INTRODUCTION

Canopy gaps formed by disturbances increase the availability of lights (Canham 1988), water and nutrients (Vitousek and Denslow 1986), but generally light is the most important limiting factor in forests. Reception of light is affected by various factors such as branch angle, bifurcation ratio, leaf size and shape, phyllotaxy and nodal length, leaf arrangement, inclination of stem, crown architecture, etc (Horn 1971, Kuuluvainen 1992). However, the ability to respond to gap openings differs among species (Cho 1992, Cho and Boerner 1995). Light absorption and utilization determined by the spatial architecture affect the process of succession in forests. Plants in gaps show some plasticity in the morphology of branches (Voesenek and Blom 1996) in addition to the physiological adaptation to light environment (Bazzaz and Carlson 1982).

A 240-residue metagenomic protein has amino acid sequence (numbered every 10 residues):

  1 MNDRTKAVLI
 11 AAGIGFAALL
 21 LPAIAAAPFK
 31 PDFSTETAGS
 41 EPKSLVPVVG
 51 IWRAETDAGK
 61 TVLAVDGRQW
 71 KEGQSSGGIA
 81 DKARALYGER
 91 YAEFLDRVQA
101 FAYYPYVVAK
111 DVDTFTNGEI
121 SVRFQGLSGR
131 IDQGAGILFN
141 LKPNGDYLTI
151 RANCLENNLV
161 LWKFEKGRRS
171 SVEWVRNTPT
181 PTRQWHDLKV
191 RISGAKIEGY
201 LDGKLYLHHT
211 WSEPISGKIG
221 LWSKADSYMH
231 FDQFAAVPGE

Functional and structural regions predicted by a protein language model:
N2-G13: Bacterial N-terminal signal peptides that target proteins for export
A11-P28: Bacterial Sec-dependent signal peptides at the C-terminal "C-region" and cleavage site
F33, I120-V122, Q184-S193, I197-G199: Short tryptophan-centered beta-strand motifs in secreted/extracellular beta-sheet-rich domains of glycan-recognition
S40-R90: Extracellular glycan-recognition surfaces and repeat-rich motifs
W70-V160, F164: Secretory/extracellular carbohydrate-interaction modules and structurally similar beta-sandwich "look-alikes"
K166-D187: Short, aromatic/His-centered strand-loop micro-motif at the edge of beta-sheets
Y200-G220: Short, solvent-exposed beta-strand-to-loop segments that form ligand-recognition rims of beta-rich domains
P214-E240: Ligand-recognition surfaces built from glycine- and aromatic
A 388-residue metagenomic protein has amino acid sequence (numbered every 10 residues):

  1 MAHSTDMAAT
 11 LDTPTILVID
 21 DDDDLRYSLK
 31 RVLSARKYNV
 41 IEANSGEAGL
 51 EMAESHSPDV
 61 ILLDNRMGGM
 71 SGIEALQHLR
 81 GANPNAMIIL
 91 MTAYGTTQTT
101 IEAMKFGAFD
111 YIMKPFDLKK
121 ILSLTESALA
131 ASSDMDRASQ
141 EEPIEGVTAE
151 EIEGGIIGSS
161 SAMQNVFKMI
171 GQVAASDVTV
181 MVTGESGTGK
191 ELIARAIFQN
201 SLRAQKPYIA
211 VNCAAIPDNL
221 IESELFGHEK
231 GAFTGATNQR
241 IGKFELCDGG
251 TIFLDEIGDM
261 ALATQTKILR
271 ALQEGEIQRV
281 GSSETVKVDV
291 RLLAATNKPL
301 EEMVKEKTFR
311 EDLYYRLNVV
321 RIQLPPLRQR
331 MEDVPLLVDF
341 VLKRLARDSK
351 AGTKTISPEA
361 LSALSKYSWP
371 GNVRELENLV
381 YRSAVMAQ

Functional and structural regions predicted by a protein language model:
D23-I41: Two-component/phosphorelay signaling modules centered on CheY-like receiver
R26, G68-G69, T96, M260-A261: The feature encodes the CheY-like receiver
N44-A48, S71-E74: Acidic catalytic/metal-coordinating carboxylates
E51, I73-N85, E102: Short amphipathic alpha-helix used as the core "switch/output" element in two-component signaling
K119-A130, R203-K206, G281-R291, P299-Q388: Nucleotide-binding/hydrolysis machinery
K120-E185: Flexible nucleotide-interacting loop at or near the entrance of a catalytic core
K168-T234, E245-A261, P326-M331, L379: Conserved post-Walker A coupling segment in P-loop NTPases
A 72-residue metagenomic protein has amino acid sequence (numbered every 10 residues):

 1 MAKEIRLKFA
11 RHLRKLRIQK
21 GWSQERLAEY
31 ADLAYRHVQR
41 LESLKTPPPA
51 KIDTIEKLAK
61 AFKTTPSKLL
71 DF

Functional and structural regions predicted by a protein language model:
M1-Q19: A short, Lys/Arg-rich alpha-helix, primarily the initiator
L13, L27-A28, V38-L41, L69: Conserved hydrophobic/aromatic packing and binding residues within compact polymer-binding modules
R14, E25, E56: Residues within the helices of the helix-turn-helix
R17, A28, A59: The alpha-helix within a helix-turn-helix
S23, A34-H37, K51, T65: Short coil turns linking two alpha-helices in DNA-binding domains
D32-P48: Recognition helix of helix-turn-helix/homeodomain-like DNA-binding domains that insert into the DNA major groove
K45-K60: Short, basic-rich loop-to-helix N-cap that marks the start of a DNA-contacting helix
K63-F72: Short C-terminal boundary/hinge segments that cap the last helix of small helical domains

Most gap-bordering trees can grow into gaps due to competition with neighboring trees (Trimble and Tryon 1966, Canham 1988), resulting in asymmetric canopy structure (Young and Hubbell 1991). Such growth responses to gaps in the canopy layer together with those in the understory layer can be used for the prediction of future composition of forests and of successional trends (Poulson and Platt 1989).

To examine the ability of tree species in utilizing gap environment, 1) morphological asymmetry and plasticity of tree crown of gap-bordering canopy trees, 2) growth responses of canopy trees to gaps, and 3) growth responses of saplings to gaps were determined and compared between gaps and non-gaps and among different species.

METHODS